Dissertation Abstracts

The Application of the Resilience Principle to the Relations between State, Society and Law in Brazil

Author: Souza, Luciana C, dralucianacsouza@gmail.com
Department: Theory of Law - Sociology of Law
University: Catholic University - Minas Gerais, Brazil
Supervisor: Rita de Cássia Fazzi
Year of completion: 2012
Language of dissertation: Portuguese

Keywords: Democracy , Citizenship , Resilience , Recognition
Areas of Research: Law , Participation, Organizational Democracy and Self-Management , Sociocybernetics

Abstract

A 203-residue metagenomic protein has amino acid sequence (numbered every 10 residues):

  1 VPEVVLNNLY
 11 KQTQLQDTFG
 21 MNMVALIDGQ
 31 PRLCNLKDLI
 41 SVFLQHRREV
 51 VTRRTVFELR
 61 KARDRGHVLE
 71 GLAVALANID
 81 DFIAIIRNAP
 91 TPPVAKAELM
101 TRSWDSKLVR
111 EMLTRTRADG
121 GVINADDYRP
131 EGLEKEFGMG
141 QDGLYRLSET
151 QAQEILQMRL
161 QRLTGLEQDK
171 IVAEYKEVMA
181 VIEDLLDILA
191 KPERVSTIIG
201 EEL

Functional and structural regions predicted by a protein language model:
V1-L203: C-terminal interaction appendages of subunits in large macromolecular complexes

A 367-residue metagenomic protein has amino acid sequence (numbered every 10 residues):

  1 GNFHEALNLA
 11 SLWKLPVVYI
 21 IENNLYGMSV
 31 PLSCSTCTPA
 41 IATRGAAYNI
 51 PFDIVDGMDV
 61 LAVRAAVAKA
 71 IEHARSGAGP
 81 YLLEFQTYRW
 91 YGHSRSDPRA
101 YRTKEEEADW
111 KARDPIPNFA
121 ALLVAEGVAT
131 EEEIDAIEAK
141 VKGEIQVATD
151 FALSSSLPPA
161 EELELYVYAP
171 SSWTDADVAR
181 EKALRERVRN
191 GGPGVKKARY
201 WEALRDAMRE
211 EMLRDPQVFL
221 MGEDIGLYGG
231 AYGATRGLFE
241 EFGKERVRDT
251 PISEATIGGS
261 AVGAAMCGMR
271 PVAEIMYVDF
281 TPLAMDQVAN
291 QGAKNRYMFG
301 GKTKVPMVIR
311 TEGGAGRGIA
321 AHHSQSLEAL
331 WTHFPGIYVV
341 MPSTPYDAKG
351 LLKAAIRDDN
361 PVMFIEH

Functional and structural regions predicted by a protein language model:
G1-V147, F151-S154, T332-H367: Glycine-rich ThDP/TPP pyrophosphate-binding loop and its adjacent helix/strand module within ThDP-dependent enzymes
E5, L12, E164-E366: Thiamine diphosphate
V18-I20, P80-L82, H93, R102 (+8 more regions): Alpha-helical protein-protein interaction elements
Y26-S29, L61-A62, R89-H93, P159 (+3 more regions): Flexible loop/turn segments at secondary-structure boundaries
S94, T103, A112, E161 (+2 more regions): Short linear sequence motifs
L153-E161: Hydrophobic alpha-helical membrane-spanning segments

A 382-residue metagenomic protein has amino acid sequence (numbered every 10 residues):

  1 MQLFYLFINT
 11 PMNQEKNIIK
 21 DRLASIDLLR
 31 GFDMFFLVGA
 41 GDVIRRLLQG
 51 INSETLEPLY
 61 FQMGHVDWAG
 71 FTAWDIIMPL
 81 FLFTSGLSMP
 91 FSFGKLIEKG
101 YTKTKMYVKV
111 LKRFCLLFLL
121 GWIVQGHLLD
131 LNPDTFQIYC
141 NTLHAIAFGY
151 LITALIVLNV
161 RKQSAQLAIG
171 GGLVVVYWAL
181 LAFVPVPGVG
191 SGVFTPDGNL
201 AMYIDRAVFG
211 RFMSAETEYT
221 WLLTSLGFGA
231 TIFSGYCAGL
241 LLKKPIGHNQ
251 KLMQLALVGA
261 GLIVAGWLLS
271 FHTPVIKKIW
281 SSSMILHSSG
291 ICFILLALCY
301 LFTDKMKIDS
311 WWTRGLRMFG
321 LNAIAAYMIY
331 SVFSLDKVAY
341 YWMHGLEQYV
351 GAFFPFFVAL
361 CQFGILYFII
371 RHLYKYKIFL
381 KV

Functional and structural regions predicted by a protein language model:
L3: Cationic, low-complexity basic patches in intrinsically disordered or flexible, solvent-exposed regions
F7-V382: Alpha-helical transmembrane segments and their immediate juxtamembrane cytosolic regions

This thesis, defended in 2012, debates the resilience principle, imported to Law from Physics with the intention of equalizing the relationship between State and Civil Society inside the Rule of Law, but not cloistered by it. Today, the resiliency principle is a condition for evaluating the quality of democracy in Brazil; it helps measure state power legitimacy, on the hand, and the quality of citizenship, on the other. If citizens don’t have democratic access, they are not true citizens. In fact, they are considered sub-citizens and the state will not be considered legitimate. The balance between these two subjects—state and civil society (citizens)—is imperative to democracy, especially today, when digital media opens new “doors” to facilitate such relationship. Nowadays, in Brazil, democracy is being redefined. Despite its Greek inspiration and its roots in Enlightenment principles, today the meanings of categories like “individual”, “State”, “popular participation”, “responsiveness” and “rationality” are very different than what traditional studies have shown. The individual is a new category because s/he represents him/herself and, at the same time, a fragmented group created by social networks like Facebook and Twitter. This digital condition, more plural and diverse, which transversal interests are as present as environmental and public space to talk about social demands. Many people do not participate in civil organizations anymore; yet, they immediately answer invitations to participate in public protests that are posted in their online social networks. The other important issue that this dissertation discusses is the extent to which legal pluralism in Brazil is a justifiable way to empower excluded (sub) citizens. In Brazil, the tremendous distance between economic classes interferes with the quality of democracy. Brazilian authorities have a strong heritage of authoritarianism and power concentration which is difficult to manage in social conflicts between the state and citizens, even after the enactment of the Constitution (1988). There are many pluralistic solutions elaborated by the people, including the "Brazilian jeitinho", that resist the authorities and the law every day. As a result, it is very necessary to invest and develop others instruments to facilitate a more effective democracy that is also flexible but strong enough to sustain juridical security desired by the population. This is our ideal of democratic rule of law. It is certainly a great challenge. To allow us to reflect on this ideal, this research analyzes the constructions of citizenship; legal pluralism specific to Brazil; aspects of popular participation in Brazil; and the influence of media rationality in decision making as well as the level of participation. All of this analysis is conducted through the application of the resilience principle, which means finding ways to balance authority – i.e. what is necessary for maintaining safety and avoiding social struggles focused on the defense of particular interests - with an open, flexible and inclusive democracy. The resilient state dialogues with civil society, but it has authority too. To achieve these ideals, Brazil urgently needs to change.

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